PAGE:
The Hecl Programming Language is a high-level, open source scripting language implemented in Java. It is intended to be small, extensible, extremely flexible, and easy to learn and use. Infact, it's small enough that it runs on J2ME-enabled cell phones!
I personally can't stand web pages for new programming languages without a quick link to some examples. Here you are: Hecl Examples
Why Hecl? Hecl is intended as a complement to the Java
programming language, not a replacement. As such, it
tries to do well what Java doesn't, and leaves those
tasks to Java for which it is best suited. Hecl aims to
be a very immediate language - you can pick it up and
start doing useful things with it quickly. It is also
meant to be easy to learn. Where Java is verbose and
rigid, Hecl is forgiving and quick to write. For
System.out.println("Hello World"); vs
puts "Hello World" - 41 keystrokes
(shifted letters count double) versus 22. Hecl is built
This makes Hecl ideal for large applications written in Java that would like to provide a user friendly scripting interface, rather than, say, a clunky XML based configuration system. Examples include: scripted web pages, command/control logic in long running applications, and, I'm sure, many environments I've never considered.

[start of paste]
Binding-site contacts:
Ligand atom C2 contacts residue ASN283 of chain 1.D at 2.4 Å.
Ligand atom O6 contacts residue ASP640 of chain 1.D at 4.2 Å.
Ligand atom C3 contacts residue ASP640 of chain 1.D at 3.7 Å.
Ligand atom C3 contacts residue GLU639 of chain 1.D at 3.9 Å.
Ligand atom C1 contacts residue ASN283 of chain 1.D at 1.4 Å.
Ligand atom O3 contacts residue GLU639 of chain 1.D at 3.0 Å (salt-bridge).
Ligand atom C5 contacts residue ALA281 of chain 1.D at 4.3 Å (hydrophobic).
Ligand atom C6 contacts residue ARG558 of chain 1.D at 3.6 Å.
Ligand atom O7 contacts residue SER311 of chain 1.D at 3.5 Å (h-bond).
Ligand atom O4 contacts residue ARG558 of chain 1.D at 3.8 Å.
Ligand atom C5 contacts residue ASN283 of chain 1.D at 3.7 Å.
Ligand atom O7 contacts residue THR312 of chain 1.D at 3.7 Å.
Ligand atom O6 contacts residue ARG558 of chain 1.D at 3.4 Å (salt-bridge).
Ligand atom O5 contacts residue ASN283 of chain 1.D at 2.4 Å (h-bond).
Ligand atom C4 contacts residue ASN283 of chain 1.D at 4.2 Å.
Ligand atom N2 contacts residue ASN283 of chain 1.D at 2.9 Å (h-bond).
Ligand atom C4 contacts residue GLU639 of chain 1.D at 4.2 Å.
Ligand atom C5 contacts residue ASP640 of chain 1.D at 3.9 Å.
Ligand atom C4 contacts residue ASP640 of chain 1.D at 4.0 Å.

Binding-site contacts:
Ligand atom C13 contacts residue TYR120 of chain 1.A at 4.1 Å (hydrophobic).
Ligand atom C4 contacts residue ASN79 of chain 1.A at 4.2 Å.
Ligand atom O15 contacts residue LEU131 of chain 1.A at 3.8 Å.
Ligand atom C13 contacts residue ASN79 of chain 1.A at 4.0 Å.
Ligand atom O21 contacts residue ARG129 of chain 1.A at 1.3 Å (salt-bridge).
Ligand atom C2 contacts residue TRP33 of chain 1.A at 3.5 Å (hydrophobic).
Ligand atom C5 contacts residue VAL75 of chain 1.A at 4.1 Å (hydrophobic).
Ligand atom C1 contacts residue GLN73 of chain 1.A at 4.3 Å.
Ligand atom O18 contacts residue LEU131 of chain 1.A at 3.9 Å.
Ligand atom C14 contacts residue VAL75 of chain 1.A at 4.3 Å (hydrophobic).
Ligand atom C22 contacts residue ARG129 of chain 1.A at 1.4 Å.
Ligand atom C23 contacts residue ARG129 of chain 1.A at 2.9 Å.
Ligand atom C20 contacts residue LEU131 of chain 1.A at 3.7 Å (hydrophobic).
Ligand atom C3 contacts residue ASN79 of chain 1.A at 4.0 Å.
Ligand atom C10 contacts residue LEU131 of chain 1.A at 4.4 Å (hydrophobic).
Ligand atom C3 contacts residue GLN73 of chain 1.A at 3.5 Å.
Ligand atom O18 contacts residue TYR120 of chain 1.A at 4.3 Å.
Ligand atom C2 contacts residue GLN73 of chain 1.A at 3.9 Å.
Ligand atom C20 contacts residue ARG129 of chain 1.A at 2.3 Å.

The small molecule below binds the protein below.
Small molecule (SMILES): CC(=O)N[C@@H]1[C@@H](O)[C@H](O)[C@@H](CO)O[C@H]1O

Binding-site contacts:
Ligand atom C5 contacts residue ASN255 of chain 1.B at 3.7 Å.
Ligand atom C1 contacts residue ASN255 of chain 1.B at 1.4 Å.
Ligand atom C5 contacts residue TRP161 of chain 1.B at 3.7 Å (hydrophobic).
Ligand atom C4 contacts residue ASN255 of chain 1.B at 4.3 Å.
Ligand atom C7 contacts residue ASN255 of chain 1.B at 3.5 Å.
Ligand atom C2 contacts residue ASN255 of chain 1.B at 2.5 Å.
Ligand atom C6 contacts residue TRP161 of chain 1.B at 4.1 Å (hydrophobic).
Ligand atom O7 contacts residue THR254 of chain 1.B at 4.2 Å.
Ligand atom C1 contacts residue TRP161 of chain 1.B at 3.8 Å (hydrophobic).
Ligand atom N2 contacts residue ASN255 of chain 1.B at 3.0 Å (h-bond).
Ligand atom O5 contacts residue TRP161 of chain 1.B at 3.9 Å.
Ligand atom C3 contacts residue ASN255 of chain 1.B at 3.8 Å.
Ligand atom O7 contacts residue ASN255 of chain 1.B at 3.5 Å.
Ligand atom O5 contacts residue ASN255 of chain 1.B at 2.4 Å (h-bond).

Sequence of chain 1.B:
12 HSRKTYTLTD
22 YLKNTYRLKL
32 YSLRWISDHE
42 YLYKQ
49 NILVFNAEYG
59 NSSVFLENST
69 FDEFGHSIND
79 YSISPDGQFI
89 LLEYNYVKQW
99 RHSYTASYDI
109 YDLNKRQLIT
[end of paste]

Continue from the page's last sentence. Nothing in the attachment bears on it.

|Hecl example app for J2ME|
|Edit the code...||... and run it!|
|Naturally, this is just an example - you don't have to edit the source code on your phone. Indeed, for normal applications, you wouldn't expose it at all.|
Hecl is also a small language with a minimal core. The idea is to provide only what's necessary in the language itself, and as needed, add in extensions for specific tasks. Core Hecl is small enough to run on my Nokia 3100 cell phone as a J2ME application, presenting the interesting possibility of writing scripts, or at some point, maybe even scripting entire applications, for devices running embedded Java. As an example, you can try this MIDlet: Hecl.jar Hecl.jad
Licensing: Hecl is available under the liberal Apache 2.0 license. Which says, more or less, that you may use Hecl in your own applications, even if they are not open source. You have to give the authors credit, though. Read the license itself to clear up any doubts.
About: Hecl is developed by David N. Welton and Wolfgang Kechel. New contributors are more than welcome!